Grounding is a catch-all label for a number of different topics, which IMHO is confusing. The topics are:
- Electrical safety;
- EMI protection;
- Current routing (especially power currents, e.g. power supply or speaker connection);
- Correct signal reference points (a.k.a. "signal grounds").
The previous two posts were about electrical safety and EMI protection.
Current routing issues arise because the current from one wire can inductively couple into another. The stronger the current and the higher the frequency, the better is the coupling. In particular, Class B (or AB) power amplifier supply currents essentially are the rectified output (loudspeaker) current of the amplifier, rich in harmonics, which will happily inductively couple into other signals.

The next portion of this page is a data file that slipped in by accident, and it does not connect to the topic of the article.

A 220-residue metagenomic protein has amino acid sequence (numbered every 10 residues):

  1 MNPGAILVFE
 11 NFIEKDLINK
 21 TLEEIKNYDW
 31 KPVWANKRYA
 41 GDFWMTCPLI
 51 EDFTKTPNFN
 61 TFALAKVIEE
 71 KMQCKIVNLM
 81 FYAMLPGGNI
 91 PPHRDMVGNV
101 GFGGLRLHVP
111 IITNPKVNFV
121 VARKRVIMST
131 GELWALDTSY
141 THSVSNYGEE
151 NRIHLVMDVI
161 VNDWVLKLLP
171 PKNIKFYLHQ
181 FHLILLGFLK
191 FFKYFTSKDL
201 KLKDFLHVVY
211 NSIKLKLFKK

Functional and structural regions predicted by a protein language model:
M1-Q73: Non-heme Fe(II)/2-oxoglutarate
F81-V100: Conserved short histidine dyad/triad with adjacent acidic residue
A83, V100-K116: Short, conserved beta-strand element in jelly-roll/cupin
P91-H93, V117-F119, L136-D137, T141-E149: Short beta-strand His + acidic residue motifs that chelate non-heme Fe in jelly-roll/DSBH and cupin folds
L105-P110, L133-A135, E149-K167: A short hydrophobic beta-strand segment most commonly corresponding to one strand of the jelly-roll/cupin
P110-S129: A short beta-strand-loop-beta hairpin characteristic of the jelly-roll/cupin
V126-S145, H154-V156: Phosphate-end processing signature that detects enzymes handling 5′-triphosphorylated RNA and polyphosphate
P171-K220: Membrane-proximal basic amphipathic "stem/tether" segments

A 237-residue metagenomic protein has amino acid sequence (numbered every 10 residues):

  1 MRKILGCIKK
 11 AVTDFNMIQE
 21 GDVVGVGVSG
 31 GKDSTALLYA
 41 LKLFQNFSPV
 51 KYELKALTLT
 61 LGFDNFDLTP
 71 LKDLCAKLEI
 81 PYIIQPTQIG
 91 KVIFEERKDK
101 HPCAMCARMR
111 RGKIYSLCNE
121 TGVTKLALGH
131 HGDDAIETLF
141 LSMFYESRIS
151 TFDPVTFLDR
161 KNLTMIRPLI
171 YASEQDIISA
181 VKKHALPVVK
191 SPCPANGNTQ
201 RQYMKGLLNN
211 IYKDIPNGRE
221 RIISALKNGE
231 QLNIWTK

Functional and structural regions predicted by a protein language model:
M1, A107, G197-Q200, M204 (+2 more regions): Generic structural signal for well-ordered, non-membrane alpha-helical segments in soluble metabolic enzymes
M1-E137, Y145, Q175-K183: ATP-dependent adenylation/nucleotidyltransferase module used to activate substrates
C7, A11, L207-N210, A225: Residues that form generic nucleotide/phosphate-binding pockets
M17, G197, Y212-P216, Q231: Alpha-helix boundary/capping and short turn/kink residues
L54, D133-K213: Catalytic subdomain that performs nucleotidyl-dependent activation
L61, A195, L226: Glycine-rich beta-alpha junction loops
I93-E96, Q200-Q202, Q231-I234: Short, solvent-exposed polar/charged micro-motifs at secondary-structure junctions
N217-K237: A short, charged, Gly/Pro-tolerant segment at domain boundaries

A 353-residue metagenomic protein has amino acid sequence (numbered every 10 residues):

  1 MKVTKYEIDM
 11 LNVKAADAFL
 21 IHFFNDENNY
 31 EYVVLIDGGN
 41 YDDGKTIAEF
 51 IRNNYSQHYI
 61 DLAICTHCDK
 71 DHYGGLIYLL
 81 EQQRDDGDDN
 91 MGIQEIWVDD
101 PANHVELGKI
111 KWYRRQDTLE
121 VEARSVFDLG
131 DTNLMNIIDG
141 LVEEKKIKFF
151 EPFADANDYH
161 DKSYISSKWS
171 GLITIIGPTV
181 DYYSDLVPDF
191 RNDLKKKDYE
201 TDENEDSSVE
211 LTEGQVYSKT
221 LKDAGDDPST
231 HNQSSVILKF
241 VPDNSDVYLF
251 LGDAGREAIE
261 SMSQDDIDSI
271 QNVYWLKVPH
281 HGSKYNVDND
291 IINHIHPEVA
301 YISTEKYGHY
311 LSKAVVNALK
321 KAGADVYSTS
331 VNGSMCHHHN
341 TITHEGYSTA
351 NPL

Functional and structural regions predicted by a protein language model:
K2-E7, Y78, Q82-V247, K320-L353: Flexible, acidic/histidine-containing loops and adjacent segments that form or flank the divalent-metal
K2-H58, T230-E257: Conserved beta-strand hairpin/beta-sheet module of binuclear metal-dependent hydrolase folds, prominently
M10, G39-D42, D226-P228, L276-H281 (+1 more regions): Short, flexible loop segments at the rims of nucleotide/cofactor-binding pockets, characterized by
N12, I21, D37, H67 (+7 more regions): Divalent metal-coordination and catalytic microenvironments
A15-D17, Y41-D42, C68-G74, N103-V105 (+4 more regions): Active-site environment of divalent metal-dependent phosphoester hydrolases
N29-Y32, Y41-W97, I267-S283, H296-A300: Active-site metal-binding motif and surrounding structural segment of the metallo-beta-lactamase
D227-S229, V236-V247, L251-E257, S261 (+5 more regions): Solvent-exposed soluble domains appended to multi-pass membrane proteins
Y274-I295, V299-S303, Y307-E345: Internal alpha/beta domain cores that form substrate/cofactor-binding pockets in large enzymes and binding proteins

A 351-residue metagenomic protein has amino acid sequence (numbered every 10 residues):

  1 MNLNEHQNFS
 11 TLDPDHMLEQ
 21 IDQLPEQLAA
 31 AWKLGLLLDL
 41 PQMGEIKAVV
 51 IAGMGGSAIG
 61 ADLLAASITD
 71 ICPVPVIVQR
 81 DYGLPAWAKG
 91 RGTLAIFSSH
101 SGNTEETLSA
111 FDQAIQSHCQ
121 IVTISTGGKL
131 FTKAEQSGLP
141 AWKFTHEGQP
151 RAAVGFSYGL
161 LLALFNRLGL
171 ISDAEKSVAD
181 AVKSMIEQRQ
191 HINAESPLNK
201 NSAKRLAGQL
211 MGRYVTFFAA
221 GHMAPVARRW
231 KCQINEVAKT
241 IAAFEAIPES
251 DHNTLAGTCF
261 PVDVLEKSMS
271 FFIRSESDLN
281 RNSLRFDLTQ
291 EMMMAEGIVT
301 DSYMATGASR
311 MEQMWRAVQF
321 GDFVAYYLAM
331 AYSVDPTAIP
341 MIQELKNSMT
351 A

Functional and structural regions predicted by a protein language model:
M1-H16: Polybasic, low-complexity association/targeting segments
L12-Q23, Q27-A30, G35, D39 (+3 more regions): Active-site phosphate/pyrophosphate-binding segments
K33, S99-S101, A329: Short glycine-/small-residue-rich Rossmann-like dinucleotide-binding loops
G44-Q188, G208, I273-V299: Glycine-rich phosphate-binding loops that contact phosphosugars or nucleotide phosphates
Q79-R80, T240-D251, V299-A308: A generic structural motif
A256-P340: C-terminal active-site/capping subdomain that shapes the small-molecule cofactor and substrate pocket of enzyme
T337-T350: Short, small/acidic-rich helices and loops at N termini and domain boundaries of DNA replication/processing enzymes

The way to deal with it is to make sure the wires or PCB traces carrying any current are as close as possible to the wires/traces carrying the corresponding return current. This is effective for both power currents that emit noise and for small signal wires that receive the noise. Twist power supply wires with power supply return wires. Twist together loudspeaker wires. Twist together mains wires and power transformer leads. Route PCB traces close to each other. For small signals, always route a signal and its reference ("ground") together. Twist signal wires.
This is how our LM3886 PCBs are routed. Note they use 4-wire connection to power supply (+V, +PG, -V, -PG) to simplify such routing on a compact PCB. Using one only PG connection instead of two will increase the coupling of power supply currents into input signal and will increase distortion.
Sometimes, power supply currents are routed using copper polygons on the PCB, which provide lower impedance. However, polygons do not allow control over where the current flows, and hence can increase inductive coupling of those currents.